How To Upgrade From Fedora 11 To Fedora 12 (Desktop & Server)

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Author: Falko Timme
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This article describes how you can upgrade your Fedora 11 system to Fedora 12. The upgrade procedure works for both desktop and server installations.

I do not issue any guarantee that this will work for you!

 

1 Preliminary Note

The commands in this article must be executed with root privileges. Open a terminal (on a Fedora 11 desktop, go to Applications > System Tools > Terminal) and log in as root, or if you log in with a regular user, type

su

to become root.

 

2 Upgrading To Fedora 12 (Desktop)

First we must upgrade the rpm package:

yum update rpm

Then we install the latest updates:

yum -y update

Next we clean the yum cache:

yum clean all

If you notice that a new kernel got installed during yum -y update, you should reboot the system now:

reboot

(After the reboot, log in as root again, either directly or with the help of

su

)

Now we come to the upgrade process. We can do this with preupgrade (preupgrade will also take care of your RPMFusion packages).

Install preupgrade...

yum install preupgrade

... and call it like this:

preupgrade

The preupgrade wizard will then start on your desktop. Select Fedora 12 (Constantine). Afterwards the system is being prepared for the upgrade.

At the end, click on the Reboot Now button.

During the reboot, the upgrade is being performed. This can take quite a long time, so please be patient.

Afterwards, you can log into your new Fedora 12 desktop.

 

3 Upgrading To Fedora 12 (Server)

First we must upgrade the rpm package:

yum update rpm

Then we install the latest updates:

yum -y update

Next we clean the yum cache:

yum clean all

If you notice that a new kernel got installed during yum -y update, you should reboot the system now:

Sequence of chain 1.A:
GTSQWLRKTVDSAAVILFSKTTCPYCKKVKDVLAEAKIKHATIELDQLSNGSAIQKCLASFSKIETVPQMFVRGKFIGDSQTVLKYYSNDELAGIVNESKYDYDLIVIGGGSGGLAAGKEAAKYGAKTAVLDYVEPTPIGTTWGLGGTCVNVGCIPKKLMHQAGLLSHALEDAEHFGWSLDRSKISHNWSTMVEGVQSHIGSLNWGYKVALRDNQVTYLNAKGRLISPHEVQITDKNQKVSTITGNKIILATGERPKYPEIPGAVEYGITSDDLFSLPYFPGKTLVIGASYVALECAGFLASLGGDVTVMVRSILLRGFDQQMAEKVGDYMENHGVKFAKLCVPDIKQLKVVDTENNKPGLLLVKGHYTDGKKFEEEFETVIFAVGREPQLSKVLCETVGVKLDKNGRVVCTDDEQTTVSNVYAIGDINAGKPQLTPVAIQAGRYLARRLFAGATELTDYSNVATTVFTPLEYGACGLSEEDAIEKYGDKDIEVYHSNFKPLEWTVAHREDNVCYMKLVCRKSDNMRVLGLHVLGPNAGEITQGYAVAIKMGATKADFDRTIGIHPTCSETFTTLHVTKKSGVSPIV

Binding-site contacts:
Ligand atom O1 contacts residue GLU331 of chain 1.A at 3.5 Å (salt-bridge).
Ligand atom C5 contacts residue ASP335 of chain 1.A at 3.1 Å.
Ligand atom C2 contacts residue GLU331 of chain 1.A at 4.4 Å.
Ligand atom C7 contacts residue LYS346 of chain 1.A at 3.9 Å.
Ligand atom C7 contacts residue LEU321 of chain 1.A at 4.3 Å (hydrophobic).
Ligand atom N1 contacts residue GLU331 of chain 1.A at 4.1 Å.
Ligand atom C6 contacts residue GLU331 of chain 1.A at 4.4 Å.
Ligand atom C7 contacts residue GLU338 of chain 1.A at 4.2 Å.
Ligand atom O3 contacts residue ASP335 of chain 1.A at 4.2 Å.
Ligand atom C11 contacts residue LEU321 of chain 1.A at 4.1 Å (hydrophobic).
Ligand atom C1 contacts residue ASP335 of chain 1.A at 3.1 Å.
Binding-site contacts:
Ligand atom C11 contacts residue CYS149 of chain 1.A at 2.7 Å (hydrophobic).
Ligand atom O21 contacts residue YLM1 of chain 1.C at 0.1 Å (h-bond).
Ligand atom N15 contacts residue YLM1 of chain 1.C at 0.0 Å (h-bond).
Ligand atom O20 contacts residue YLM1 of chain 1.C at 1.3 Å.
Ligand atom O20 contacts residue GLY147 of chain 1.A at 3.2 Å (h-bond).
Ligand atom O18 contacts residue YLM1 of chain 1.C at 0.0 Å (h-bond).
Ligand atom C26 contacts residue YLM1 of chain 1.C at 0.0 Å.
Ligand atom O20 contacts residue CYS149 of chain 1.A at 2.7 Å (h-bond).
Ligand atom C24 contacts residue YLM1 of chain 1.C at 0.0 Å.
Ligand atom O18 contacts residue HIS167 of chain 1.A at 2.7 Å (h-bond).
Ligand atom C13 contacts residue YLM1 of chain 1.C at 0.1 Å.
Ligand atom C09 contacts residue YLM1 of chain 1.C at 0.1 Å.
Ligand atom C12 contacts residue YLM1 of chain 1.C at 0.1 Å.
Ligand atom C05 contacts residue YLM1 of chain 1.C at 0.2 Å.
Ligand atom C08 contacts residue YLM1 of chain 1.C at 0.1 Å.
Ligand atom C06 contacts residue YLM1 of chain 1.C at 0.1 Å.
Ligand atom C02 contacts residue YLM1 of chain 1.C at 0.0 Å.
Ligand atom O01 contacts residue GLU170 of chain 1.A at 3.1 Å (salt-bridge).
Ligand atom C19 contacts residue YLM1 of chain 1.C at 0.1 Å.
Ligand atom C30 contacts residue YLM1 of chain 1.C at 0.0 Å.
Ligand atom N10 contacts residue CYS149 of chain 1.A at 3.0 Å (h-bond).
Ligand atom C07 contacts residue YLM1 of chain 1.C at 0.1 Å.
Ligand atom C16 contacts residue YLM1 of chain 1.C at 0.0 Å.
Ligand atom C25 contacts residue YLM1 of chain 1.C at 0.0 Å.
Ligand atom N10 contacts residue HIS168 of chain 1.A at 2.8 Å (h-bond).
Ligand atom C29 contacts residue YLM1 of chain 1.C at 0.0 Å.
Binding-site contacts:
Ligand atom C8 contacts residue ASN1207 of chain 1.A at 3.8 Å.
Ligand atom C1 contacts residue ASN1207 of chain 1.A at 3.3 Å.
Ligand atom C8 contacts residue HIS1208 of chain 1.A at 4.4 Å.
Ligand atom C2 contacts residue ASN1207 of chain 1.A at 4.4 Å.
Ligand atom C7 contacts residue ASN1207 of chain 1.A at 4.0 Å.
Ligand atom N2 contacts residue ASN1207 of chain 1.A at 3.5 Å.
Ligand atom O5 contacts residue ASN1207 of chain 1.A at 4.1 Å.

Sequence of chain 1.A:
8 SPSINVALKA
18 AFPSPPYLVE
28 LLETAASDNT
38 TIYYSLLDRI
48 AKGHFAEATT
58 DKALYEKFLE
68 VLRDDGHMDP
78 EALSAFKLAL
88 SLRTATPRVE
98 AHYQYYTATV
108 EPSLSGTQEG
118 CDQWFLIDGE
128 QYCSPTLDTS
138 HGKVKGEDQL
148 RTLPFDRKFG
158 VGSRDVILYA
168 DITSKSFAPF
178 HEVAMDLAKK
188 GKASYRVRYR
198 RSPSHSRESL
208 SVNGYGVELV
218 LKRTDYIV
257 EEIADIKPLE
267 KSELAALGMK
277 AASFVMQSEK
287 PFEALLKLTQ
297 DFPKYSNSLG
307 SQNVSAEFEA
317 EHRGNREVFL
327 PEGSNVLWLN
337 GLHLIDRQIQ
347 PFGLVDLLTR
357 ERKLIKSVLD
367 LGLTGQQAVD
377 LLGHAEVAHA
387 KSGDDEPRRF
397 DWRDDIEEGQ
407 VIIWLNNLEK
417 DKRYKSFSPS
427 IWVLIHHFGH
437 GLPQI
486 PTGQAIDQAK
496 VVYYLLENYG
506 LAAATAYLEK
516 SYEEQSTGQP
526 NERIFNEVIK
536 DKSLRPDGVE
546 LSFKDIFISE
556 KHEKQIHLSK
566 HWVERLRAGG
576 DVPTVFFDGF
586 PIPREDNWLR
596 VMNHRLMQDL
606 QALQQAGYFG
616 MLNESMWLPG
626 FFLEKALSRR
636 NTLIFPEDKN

reboot

(After the reboot, log in as root again, either directly or with the help of

su

)

Now we come to the upgrade process. We can do this with preupgrade.

Install preupgrade...

yum install preupgrade

... and call it like this:

preupgrade-cli

It will show you a list of releases that you can upgrade to. If all goes well, it should show something like Fedora 11 (Leonidas) in the list:

[root@server1 ~]# preupgrade-cli
/usr/lib/python2.6/site-packages/yum/__init__.py:203: UserWarning: Use .preconf instead of passing args to _getConfig
  warnings.warn('Use .preconf instead of passing args to _getConfig')
Loaded plugins: blacklist, refresh-packagekit, whiteout
Loaded plugins: refresh-packagekit
please give a release to try to pre-upgrade to
valid entries include:
   "Fedora 12 (Constantine)"
   "Rawhide"
You have new mail in /var/spool/mail/root
[root@server1 ~]#

To upgrade, append the release string to the preupgrade-cli command:

preupgrade-cli "Fedora 12 (Constantine)"

Preupgrade will also take care of your RPMFusion packages, so all you have to do after preupgrade has finished is to reboot:

reboot

During the reboot, the upgrade is being performed. This can take quite a long time, so please be patient. Afterwards, you can log into your new Fedora 12 server.

 

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4 Comment(s)

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Comments

From: Klaus

Some may find their /boot partition too small.

I followed the instructions on http://forums.fedoraforum.org/showthread.php?t=234019 and I came over that hurdle.

 /Klaus

From: NiftyHat

In general all the instances of "su" should be replaced with "su -".   

 This can be important because "su -" cleanly picks up all the environment  for the root account while "su" can keep lots of users specific environment and path/ PATH context.  

 

 

From: Fred R.

It is recommended you run

# yum-complete-transaction

after the next reboot (which actually perform the upgrade), in order to start from a clean system.

 Also recommended (but not necessarily after an upgrade):

# package-cleanup --orphans

Or alsa type package-cleanup by itself to try all the proposed checking options.

both command are included in yum-utils package, so the only package used are:

yum, yum-utils, preupgrade

Cheers

Fred

From: Fred R.

Because Grub installed in your MBR is from F11 (or previous version), you need to reinstall Grub after moving to F12 !

Otherwise, if you try to dual-boot to another distribution installed with /boot on a etx4 partition, the Grub from F11 will not be able to boot the othe partition !

 # grub-install /dev/sda

Fred